Top 10 Things to Do in the Garden During May


Top 10 Things to Do in the Garden During May

There’s still plenty to do in the garden as we head towards winter.

The cooler weather and increased rainfall (for some of us) creates the ideal conditions for planting new trees and shrubs, or moving existing plants to a new position. Some herbaceous plants such as Astilbe and peonies (Paeonia) should be cut back and put to bed for the winter at this time of year, while tender species might need to be moved to shelter or covered in frost cloth in colder areas. Cold-hardy vegies can also also be sown or planted in May, so it’s really all systems go!


1. Pot up Mother’s Day gifts

Since 1924, we’ve been giving special gifts to our mothers every second Sunday in May. Put your own green-fingered stamp on that tradition by potting up a lovely container of her favourite flowers such as these Hibiscus and Phlox.


Or if she has no space for large containers, consider making her a teacup planter instead, using unwanted china. Either drill drainage holes in your teacups or place a layer of pebbles on the bottom of the cup before filling it with potting mix. Ideally, you should use plants that don’t require much water, like thesePortulaca.


2. Plant fruit trees

If the ground is not too dry in your area, May is the ideal time to plant evergreen fruit trees such as Citrus, guava (Psidium)and feijoa (Acca sellowiana). The cooler weather and increased moisture in the soil means they can establish new roots before their growth slows down in winter.
Choose a well-drained, sunny part of the garden that is protected from cold winds. Make a hole as deep as the container the tree comes in, so the base of the trunk is level with or slightly above top of soil. The hole should be 30cm wider than the container, so you can mix in some compost to existing soil.
If you’re planting a lemon tree, keep the ground around the root zone free of weeds or grass, as their feeder root systems are close to the surface and do not like to compete for nutrients and moisture. Weeds also harbour pests and diseases.
In colder areas, mulch under trees to keep soil warm in winter, but make sure mulch is not too close to the stem or it may cause rotting.

TIP: If you remove one third of fruit while plants are very small, you’ll get a better crop the following season.


3. And broad beans

Yummy broad beans are great for using in risottos, salads and stir fries. They also add valuable nitrogen to the soil through their roots. Plant or sow broad beans (Vicia faba) directly into well-drained soil, spacing seeds about 5cm apart and 4cm deep. Keep plants well weeded and support taller varieties with stakes. Beans should be ready to harvest in about 10 weeks.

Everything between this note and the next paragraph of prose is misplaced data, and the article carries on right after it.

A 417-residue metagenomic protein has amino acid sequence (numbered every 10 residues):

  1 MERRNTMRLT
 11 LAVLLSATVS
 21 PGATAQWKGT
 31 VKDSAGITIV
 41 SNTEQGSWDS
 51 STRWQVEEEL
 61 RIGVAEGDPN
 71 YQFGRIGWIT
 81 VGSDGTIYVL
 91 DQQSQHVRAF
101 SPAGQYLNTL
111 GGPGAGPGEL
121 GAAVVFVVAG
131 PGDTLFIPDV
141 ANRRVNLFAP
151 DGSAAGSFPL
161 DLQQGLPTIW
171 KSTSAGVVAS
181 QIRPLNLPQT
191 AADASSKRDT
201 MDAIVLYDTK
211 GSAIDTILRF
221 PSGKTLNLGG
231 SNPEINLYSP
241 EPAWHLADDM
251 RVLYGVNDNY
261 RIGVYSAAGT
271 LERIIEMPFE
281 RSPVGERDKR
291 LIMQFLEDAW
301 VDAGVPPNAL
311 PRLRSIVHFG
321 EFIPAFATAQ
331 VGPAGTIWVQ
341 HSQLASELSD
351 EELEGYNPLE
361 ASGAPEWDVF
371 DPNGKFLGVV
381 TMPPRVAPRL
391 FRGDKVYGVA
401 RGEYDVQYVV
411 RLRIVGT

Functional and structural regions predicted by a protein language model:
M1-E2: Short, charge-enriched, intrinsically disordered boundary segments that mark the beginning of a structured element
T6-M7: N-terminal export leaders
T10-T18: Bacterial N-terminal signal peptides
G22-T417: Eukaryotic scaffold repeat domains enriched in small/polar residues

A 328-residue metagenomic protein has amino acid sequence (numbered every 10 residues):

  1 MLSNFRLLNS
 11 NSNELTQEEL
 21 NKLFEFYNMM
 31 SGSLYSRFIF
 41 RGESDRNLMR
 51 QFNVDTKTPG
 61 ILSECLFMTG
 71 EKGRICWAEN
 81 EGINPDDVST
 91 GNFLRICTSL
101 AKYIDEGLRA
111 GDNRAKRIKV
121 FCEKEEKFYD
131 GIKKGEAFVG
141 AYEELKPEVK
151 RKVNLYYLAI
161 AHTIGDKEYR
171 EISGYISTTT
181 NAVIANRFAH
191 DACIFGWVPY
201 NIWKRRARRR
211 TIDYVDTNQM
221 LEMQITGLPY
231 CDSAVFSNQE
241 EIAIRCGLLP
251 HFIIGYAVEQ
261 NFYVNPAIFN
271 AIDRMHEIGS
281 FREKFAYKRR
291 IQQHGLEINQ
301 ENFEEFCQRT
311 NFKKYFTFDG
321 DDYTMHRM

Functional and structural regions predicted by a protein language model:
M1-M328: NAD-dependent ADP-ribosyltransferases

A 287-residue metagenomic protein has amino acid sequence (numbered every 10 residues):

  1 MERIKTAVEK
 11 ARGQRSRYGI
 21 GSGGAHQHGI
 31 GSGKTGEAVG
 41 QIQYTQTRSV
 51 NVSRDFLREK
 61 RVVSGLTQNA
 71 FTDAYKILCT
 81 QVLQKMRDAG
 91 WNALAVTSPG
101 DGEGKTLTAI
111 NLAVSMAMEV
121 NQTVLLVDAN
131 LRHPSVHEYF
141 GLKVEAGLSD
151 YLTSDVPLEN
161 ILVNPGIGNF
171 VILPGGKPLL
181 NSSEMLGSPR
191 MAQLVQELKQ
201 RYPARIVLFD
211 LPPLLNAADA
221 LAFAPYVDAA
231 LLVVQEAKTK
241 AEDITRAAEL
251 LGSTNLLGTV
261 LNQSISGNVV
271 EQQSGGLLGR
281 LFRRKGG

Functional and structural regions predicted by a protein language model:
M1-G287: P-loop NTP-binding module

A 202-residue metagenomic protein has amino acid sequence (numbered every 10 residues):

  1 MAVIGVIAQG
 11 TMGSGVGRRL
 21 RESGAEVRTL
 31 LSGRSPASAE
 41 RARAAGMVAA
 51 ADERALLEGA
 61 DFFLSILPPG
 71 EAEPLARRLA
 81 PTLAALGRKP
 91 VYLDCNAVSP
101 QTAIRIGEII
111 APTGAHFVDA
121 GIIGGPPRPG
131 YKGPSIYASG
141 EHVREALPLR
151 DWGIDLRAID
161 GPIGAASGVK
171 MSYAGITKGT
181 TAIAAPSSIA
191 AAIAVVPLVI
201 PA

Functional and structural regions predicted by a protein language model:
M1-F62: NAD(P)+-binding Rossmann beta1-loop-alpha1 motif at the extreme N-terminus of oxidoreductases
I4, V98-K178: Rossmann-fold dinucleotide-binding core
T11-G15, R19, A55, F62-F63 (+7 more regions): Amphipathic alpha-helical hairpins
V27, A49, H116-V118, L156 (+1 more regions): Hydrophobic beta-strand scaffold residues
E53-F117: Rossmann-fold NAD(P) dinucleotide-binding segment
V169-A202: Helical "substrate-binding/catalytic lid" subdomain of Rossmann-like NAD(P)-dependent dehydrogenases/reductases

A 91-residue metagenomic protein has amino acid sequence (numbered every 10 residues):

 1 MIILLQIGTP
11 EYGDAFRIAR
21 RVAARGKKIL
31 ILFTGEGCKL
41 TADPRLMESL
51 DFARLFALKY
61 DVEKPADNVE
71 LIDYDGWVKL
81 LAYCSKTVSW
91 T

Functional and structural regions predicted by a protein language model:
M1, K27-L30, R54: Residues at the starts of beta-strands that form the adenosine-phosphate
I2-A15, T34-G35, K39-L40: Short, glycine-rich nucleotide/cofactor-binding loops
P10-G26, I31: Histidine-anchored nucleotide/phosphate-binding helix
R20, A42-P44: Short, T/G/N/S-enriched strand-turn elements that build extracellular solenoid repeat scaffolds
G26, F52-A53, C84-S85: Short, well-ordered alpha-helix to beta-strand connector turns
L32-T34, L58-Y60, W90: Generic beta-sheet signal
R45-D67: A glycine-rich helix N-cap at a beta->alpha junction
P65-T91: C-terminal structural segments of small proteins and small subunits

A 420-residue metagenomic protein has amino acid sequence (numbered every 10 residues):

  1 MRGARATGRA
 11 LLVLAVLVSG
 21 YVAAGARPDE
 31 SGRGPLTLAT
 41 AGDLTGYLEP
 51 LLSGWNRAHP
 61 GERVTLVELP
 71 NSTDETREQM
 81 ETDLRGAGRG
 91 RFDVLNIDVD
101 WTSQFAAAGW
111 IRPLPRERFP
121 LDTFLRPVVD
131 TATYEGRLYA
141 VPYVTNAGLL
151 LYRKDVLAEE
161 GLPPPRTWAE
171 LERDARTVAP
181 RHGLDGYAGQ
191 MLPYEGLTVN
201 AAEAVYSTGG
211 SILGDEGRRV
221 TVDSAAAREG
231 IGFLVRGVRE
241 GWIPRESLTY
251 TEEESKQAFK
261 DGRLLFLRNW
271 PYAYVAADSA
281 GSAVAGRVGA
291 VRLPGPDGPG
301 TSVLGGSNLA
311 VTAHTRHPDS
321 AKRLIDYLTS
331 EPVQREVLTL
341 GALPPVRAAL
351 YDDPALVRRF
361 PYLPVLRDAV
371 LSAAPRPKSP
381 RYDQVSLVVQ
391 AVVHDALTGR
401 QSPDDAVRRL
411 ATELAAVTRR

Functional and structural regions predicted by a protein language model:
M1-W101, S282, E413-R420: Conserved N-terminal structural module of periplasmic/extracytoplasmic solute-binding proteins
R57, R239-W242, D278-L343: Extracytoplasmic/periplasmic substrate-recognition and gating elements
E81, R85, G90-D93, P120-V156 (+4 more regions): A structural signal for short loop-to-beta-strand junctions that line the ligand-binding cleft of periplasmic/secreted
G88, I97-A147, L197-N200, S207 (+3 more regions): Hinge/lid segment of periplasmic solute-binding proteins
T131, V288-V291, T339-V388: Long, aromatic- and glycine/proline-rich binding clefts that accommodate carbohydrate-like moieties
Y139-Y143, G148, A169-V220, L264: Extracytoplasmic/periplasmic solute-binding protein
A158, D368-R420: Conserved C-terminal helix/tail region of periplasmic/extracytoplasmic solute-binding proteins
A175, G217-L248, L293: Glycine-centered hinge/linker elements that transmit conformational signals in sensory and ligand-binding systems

4. Sow seed for winter greens

Keep your nutrient levels up during winter by growing cold-hardy greens such as bokchoy (Brassica rapa var. chinensis), cabbages (Brassica oleracea var. capitata), kale (Brassica oleracea var. sabellica), spinach (Spinacia oleracea), and watercress (Nasturtium officinale). Buy seedlings or sow seeds into punnets, so seedlings can be planted into the garden when they are strong enough to cope with wintery weather, and are more resistant to pest attacks. Protecting delicate seedlings in the garden with cloches (make your own from plastic soft drink bottles) is also a good idea.


5. Harvest autumn fruit

Pick citrus and other autumn fruit as it ripens or the bugs will eat it for you. Some lemon varieties become coarse if left too long on the tree. If fruit is dropping before it ripens, it’s a sign of uneven watering.


6. Plant salad greens

Salads don’t need to be off the menu just because winter is on the way. There are many cold-tolerant lettuce varieties available now as well as hardy salad greens like mizuna (Brassica japonica), orach (Atriplex) and miner’s lettuce (Claytonia perfoliata). Plant in a sunny position in fertile, free-draining soil. Miner’s lettuce will tolerate shade. Pick leaves regularly so plants will keep producing more. Feed established plants with liquid fertiliser.


7. Cut back autumn flowering perennials

Astilbe, daylily (Hemerocallis), Canna, Heuchera, hellebore (Helleborus), Liriope and other perennials should be cut back now in preparation for winter. Divide large, old clumps and replant to create lovely bold blocks of one plant, or to fill bare gaps in the garden.

8. Tidy up container plants

Many summer flowering annuals will be past their best by now. These should be removed and replaced with winter flowering annuals such as pansies (Viola tricolor subsp. hortensis), Polyanthus and Primula. In warmer, frost-free areas, also try AlyssumLobeliaCalendula and marigold (Tagetes). Weed all pots thoroughly and either top up or completely refresh potting mix so plants can put on their best show to liven up your deck or balcony during winter.


9. Plant winter flowering shrubs

If your garden tends to look a bit dull in autumn and winter, it’s a good idea to plant a few shrubs that bloom at this time of year, like the Banksia pictured. Camellia have so many varieties, you can have some in flower from autumn to spring, too. Also consider EchiumGordoniaHibiscus, Indian hawthorn (Rhaphiolepis indica), LeucospermumLeucadendronPierisTibouchina and Viburnum.

TIP: Planting holes need to be wider than the root ball of the plant, but no deeper.


10. Cut back peonies

Remove brown leaves and old stems off peonies. Divide older plants by sawing woody roots into pieces with two to three buds each. Plant divisions and new peony tubers in a sunny, well-drained position in fertile soil. Tubers should be planted around 5cm below the soil.

Source: Carol Bucknell, Houzz NZ Contributor, Houzz